Recent News on the Issues Related to the Highway Trust Fund
This week during comments made in a segment of CBS’s 60 Minutes program, House Speaker John Boehner (R-OH) said that he considers finding revenue for a long-term highway bill “critically important” and that lawmakers are looking into raising the money for it through tax changes and other unspecified options. Speaker Boehner was interviewed alongside Senate Majority Leader Mitch McConnell (R-KY) about policy areas where the Republican leaders will work with or resist President Obama. The CBS reporter noted people at the White House had said “one of the areas they thought there was a chance for progress is on infrastructure in this country; roads and bridges.” Speaker Boehner said, “We agree,” and added “The biggest problem I have is that the Highway Trust Fund, which is funded by gasoline taxes, continues to shrink as cars get more and better mileage standards. And so the money that’s in the Highway Trust Fund isn’t sufficient to meet the infrastructure needs of the country.”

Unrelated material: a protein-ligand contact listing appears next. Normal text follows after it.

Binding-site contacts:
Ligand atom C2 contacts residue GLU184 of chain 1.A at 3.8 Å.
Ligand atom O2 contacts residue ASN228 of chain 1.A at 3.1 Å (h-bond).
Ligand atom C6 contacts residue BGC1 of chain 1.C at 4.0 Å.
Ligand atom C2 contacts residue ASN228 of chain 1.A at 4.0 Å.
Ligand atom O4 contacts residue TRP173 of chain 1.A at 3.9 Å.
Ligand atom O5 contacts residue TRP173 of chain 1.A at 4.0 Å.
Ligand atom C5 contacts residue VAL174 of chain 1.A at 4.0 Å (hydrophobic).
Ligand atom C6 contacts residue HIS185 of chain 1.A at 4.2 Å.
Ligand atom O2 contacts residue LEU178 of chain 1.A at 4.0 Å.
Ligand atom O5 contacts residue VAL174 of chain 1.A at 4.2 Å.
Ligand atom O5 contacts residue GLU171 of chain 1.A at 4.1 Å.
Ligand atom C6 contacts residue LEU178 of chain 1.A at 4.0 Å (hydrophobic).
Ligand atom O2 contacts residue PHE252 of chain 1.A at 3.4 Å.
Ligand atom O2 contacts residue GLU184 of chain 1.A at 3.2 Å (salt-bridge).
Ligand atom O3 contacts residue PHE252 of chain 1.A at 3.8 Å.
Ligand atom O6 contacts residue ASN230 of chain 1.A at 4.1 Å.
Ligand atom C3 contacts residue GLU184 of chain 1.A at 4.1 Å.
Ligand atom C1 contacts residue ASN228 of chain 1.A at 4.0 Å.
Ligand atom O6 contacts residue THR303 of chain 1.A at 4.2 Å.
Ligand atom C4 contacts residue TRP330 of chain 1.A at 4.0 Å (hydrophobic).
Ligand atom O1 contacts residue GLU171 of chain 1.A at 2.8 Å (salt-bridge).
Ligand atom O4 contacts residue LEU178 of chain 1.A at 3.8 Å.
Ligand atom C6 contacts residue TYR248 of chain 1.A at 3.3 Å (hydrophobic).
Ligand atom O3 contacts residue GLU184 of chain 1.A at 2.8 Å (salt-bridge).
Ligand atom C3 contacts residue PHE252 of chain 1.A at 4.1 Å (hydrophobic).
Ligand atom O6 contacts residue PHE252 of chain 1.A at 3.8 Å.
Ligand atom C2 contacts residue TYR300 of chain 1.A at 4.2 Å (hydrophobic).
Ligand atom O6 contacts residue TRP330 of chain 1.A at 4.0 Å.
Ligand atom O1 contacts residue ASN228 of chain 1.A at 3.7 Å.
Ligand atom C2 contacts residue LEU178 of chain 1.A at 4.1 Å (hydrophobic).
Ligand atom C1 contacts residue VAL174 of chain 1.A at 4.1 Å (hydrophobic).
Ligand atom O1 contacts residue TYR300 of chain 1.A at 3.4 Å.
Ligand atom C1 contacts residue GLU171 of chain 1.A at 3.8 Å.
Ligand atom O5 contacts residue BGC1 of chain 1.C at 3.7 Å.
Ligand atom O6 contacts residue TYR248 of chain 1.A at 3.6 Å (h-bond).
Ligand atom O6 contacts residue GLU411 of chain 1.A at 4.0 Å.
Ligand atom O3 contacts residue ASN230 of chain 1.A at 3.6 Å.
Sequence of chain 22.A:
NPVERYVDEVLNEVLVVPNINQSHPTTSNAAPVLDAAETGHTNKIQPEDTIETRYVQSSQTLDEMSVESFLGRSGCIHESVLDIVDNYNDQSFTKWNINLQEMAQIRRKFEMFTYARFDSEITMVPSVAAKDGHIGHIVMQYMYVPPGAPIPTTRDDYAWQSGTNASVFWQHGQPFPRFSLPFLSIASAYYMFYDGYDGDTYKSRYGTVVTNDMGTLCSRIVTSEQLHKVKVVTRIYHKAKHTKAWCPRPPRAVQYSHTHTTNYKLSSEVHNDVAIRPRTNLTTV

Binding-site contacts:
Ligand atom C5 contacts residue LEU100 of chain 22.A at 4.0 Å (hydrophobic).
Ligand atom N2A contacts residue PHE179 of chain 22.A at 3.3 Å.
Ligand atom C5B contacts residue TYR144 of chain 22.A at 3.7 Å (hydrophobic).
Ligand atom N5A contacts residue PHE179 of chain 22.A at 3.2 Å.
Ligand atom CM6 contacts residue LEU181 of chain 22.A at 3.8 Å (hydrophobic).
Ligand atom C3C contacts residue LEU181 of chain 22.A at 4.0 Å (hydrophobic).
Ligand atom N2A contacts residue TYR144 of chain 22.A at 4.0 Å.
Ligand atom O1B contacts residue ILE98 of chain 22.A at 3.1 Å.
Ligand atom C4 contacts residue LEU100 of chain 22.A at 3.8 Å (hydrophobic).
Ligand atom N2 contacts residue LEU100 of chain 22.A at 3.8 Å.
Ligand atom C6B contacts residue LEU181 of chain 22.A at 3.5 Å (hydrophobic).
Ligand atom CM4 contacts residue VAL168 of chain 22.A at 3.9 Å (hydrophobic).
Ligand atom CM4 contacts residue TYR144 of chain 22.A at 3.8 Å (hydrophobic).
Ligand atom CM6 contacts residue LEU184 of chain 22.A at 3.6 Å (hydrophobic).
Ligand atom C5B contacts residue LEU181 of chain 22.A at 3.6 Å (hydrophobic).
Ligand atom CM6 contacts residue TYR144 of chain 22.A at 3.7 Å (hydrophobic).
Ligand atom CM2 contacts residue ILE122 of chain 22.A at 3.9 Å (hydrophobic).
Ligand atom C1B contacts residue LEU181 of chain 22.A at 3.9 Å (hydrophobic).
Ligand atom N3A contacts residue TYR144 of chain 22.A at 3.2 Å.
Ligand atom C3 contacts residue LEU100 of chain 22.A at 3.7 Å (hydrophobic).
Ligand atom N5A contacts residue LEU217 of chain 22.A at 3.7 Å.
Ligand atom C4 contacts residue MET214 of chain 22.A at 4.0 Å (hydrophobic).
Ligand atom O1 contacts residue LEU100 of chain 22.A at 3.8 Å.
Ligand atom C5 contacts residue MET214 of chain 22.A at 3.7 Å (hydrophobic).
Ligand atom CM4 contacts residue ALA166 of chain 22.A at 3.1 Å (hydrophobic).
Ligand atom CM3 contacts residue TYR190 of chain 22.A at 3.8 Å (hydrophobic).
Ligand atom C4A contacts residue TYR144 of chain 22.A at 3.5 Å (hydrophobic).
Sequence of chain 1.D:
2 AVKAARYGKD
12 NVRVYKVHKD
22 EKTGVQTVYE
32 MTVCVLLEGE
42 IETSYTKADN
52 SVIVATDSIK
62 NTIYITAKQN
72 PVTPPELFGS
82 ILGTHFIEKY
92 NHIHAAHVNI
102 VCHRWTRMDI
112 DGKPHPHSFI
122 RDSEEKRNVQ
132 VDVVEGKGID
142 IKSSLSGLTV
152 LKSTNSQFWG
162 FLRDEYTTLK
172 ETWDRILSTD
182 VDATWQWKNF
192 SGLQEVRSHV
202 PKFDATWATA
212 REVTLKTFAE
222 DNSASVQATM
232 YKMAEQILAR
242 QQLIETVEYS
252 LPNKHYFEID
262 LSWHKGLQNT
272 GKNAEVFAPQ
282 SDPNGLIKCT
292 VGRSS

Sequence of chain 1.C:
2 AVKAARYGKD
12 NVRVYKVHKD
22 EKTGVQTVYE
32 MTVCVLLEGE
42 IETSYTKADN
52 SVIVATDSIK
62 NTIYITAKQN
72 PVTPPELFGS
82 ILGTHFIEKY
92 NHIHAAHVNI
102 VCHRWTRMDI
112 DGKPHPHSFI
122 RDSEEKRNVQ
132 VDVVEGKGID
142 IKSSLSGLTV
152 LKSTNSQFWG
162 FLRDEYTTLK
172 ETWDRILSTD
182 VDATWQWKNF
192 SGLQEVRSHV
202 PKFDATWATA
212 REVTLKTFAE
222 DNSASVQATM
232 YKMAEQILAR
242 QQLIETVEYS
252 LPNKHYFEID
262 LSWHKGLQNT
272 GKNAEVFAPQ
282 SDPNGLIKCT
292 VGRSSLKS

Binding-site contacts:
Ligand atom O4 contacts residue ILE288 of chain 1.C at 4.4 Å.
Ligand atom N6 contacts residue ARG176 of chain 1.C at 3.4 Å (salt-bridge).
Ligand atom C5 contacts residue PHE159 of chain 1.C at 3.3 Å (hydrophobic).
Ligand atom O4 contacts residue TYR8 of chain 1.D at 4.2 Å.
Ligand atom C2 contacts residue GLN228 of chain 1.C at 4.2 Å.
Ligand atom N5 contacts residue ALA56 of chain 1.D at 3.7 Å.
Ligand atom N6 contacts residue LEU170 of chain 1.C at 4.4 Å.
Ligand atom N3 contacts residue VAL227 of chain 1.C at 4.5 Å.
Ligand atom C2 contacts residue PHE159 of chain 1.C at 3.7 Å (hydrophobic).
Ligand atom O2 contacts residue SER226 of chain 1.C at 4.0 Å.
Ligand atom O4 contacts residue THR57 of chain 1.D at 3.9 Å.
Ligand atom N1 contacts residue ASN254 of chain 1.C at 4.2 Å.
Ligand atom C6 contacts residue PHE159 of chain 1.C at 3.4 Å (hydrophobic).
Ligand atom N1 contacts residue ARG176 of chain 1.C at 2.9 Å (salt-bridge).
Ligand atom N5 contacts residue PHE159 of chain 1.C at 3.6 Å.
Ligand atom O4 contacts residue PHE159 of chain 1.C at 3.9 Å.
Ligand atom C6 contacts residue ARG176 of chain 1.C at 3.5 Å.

Meanwhile in a January 28 hearing on the next highway and transit bill by the Senate Environment and Public Works Committee, governors of four states told senators they need certainty about federal spending through a long-term replenishment of the Highway Trust Fund, while Transportation Secretary Anthony Foxx urged lawmakers to take “dramatic” action to invest “substantially” more in infrastructure. Alabama Gov. Robert Bentley said the short-term measures Congress has been passing threaten state planning for construction projects. Secretary Foxx meanwhile pressed lawmakers to go big on transportation funding and said the administration will send Congress “a new and improved” version of the transportation plan it proposed last year, which would use a temporary windfall from repatriated foreign corporate profits to boost spending in many road, transit and rail programs. Last year’s proposal never gained traction in Congress.
On January 26, the Congressional Budget Office (CBO) estimated that the Highway Trust Fund faces a 10-year shortfall of $168 billion, as projected outlays under road and transit programs outpace its dedicated revenue stream. In the CBO’s year-by-year projection, incoming revenue and interest earnings for the trust fund’s highway account would be $35 billion in most years. The CBO estimated HTF highway spending would rise from $46 billion this year to $50 billion in 2025, for a cumulative deficit of $125 billion. It estimated transit revenue plus interest at $5 billion for most years, while projected spending would rise from $8 billion in 2015 to $10 billion in 2025, leaving a total HTF transit account shortfall of $43 billion.